There are a number of trends that track closely to our approach. Post-Covid-19 travel sensibilities dictate smaller groups, with readily accessible healthcare on demand and exclusive use of venues. Wellness- and sustainably-focused travel, with an eye toward avoiding over-touristed and congested, are very much at top of mind. On top, companies are looking to create unique programs and gain customisation and adaptation abilities that don’t exist today.
How can you avoid the over touristed and congested areas?
I kind of equate it to being in the Caribbean. If you come into St. Martin on a Wednesday, there are 15 ships in port and an island where 10,000 people live, and 15,000 tourists have just gotten off the ship. If you come the next day, there’s no one there because it’s off cycle. The same thing has happened on the rivers – inevitably they wind up at the same place at the same time and that’s why you get these multiple docking situations where you have to walk through four other ships to get to shore.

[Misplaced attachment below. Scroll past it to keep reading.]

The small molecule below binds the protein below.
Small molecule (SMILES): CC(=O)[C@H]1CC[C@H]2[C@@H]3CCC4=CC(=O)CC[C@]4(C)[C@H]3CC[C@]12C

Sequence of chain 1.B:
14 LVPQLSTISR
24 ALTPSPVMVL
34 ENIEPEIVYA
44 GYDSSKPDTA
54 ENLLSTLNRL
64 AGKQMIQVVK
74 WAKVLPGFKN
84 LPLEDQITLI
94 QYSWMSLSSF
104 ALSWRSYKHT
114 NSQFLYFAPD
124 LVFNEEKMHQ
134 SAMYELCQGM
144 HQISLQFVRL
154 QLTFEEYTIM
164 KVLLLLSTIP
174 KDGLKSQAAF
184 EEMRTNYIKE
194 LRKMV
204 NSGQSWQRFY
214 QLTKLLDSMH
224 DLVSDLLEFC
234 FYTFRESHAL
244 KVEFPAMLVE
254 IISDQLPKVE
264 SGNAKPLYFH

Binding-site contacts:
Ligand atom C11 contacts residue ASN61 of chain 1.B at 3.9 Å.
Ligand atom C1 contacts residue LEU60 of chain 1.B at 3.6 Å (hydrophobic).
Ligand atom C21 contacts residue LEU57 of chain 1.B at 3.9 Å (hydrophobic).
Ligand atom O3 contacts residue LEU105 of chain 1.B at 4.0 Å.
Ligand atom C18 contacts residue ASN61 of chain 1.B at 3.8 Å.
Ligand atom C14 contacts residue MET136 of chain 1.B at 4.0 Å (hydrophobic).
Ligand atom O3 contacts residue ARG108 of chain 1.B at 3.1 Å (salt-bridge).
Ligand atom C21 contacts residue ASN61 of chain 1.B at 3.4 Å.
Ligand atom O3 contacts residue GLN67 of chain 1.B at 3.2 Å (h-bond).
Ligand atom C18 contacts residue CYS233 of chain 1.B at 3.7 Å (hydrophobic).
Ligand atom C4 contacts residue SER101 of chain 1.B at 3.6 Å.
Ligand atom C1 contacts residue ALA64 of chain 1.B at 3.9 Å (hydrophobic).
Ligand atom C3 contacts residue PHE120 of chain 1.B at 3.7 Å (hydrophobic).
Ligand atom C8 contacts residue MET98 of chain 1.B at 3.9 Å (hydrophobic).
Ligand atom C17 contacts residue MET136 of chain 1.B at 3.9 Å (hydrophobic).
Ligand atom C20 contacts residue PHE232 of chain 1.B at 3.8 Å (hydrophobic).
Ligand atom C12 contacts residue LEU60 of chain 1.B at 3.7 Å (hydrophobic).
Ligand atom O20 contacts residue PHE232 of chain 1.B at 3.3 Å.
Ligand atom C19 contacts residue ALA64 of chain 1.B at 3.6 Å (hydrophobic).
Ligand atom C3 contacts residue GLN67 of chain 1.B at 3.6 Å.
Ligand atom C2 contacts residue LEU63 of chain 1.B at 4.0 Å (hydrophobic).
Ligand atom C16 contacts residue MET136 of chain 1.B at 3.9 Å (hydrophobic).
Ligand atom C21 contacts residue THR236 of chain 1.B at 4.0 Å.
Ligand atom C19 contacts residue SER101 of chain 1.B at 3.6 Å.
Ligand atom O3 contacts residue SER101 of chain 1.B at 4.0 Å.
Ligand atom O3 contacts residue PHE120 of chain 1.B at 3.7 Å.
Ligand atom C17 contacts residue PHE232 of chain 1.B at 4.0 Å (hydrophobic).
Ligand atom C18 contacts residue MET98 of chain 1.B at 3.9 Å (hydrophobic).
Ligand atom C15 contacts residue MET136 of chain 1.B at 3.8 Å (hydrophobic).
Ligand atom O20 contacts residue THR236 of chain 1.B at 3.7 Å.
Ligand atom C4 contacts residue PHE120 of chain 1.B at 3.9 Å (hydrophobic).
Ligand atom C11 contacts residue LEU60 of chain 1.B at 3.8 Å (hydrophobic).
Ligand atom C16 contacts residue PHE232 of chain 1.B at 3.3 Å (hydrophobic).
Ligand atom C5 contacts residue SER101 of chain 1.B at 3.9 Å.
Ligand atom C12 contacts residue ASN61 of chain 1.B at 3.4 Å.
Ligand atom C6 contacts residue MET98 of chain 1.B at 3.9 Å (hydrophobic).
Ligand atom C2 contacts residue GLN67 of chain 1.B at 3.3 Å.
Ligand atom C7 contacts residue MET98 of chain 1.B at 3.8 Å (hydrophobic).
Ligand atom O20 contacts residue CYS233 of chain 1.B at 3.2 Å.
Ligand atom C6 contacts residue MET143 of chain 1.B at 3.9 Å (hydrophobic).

We don’t have an itinerary. We don’t have a deployment schedule. Instead, what we have is an opportunity for clients to book what they need – although we do operate a three-day minimum charter sailing – and we can keep away from the rigid itineraries that everyone else is doing. Many of our clients are looking to do things that can be delivered in other locations.
How does this flexibility support your product offering?
It’s really customised. We can start in the other direction by saying: what do you need to deliver to your clients and where can we travel to, to give them their bucket list experience? We’re really reversing the polarity of the relationship with the client – and therefore we can bring people to some of these wonderful, smaller places. Of course, if a client wants a more traditional product, we’ll deliver that. But we offer them opportunities they wouldn’t have otherwise.